• Adding reading and writing strategies to science classes increases student engagement.
  • Academic and science vocabulary knowledge increases when you add literacy to science classes.
  • Students feel more confident reading science.

So how can you incorporate literacy into your science classes? Check out these recommendations based on the results of the LISTO study.

Use reading strategies.

An effective yet simple way to incorporate literacy into your science class is to use pre-reading, during-reading, and post-reading strategies during the lesson. One reading strategy you can use with students is to emphasize the textual characteristics of a reading passage. You can tell the students what they will notice about the passage, e.g. B. boldfaced terms or bulleted statements. This is an opportunity to let your students know that when they see these text elements, they should highlight them for reference because they are important terms.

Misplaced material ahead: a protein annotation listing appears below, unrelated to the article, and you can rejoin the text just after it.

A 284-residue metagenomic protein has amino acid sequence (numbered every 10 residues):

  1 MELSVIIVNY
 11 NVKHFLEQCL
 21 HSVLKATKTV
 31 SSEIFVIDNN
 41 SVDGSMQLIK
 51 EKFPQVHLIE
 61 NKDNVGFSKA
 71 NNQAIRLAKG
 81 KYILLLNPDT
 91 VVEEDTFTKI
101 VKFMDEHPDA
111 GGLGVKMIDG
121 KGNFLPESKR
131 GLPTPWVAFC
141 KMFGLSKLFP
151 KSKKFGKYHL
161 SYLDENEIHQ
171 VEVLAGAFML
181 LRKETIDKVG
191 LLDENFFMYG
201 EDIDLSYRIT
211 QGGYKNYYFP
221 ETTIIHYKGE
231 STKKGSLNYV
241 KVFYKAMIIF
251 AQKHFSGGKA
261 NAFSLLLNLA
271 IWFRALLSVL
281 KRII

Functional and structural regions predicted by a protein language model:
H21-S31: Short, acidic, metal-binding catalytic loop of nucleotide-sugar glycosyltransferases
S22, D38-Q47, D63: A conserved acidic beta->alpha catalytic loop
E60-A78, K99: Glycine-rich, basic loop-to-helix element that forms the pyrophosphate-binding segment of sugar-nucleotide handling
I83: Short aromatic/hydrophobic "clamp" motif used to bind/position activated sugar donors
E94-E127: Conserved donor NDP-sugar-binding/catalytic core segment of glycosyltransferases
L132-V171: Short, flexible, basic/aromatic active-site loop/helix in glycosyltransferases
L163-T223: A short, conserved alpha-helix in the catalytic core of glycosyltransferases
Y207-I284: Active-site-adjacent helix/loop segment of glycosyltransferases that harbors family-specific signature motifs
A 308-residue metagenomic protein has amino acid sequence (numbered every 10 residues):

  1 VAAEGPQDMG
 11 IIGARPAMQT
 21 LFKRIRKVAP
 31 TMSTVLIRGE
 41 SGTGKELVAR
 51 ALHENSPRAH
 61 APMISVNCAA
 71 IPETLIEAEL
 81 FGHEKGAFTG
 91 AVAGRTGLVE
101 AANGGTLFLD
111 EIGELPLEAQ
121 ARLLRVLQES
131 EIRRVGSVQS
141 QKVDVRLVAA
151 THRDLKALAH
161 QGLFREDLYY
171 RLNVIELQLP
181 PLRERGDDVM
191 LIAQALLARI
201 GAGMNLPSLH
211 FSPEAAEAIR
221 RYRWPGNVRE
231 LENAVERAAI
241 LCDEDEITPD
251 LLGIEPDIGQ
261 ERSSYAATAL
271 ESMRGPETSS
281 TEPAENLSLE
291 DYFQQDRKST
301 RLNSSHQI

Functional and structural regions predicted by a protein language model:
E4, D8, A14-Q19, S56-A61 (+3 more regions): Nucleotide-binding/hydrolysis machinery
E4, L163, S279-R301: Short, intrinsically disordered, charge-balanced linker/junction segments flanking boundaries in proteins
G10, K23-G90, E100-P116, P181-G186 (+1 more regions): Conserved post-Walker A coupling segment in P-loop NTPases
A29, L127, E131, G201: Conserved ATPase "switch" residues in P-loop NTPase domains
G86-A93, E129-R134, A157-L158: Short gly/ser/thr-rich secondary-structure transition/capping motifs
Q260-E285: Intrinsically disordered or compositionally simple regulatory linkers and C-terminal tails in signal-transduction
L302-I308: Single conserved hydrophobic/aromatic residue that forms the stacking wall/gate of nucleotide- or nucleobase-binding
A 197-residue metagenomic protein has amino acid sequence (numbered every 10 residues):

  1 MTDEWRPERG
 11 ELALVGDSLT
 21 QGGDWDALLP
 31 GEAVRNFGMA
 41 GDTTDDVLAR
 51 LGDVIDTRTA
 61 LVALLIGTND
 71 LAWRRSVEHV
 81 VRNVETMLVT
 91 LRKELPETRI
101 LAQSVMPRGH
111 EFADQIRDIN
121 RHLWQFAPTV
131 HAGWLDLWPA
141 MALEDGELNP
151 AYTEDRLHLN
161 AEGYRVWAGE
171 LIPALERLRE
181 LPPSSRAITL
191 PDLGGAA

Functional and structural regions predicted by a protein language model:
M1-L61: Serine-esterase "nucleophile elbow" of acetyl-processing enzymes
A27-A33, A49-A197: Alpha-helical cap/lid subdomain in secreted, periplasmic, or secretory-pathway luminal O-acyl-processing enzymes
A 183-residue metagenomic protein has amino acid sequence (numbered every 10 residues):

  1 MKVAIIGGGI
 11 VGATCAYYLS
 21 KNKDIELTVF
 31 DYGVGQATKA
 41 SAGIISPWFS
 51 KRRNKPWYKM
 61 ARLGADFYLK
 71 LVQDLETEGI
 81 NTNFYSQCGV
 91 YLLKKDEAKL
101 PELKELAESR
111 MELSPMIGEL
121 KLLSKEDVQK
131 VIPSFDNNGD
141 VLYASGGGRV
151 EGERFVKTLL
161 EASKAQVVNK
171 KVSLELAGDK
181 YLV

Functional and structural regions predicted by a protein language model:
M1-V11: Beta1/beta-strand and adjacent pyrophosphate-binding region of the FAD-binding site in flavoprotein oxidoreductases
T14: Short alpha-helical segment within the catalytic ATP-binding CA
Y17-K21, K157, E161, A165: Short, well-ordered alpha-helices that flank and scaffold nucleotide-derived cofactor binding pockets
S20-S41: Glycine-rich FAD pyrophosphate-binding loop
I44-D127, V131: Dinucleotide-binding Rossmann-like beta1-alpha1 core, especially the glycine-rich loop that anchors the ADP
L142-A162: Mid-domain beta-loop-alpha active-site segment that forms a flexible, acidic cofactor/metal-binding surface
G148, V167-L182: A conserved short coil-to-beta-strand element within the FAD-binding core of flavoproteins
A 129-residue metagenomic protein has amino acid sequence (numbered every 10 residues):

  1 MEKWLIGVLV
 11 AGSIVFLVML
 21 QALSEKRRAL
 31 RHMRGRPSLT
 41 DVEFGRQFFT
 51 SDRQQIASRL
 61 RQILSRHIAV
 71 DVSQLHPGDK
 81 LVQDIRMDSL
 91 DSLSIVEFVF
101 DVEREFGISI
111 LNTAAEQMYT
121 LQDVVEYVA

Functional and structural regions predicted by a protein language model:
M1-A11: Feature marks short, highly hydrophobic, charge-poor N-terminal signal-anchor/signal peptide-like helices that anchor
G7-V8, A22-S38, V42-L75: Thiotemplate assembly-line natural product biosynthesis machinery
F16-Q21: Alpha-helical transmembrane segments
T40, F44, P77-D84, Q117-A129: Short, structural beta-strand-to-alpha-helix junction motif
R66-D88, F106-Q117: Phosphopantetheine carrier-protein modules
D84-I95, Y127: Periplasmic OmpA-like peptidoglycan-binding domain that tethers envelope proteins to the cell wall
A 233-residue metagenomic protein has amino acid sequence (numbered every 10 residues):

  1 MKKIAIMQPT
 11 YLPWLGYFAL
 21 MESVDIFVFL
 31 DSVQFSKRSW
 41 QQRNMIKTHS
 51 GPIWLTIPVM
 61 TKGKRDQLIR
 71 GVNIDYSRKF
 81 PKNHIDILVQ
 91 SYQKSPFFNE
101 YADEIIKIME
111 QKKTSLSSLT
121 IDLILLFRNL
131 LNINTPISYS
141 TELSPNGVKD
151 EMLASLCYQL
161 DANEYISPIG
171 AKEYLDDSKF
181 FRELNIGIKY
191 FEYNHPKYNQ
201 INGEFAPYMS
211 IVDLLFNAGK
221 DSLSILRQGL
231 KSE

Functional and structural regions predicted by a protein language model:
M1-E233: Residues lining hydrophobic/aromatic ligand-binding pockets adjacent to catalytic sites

Support student thinking through the use of language frames.

Cause and effect, compare and contrast, and make assertions—these academic vocabulary terms are used throughout science education. Expressions such as “cause and effect” and “compare and contrast” are also known as language frames and help students to teach their scientific thinking. Giving students a chance to practice using these expressions in science is another way to add literacy skills to your science lessons.

Laura Cerda, a sixth-grade teacher at the Donna Independent School District in Texas, shared how using language frames has helped her students: “Using sentence stemming allows us to focus on important information instead of just waiting for the information to come out.” Students complete this entire sentence. Plus, it helps them build their sentences.”

Be aware when teaching science vocabulary.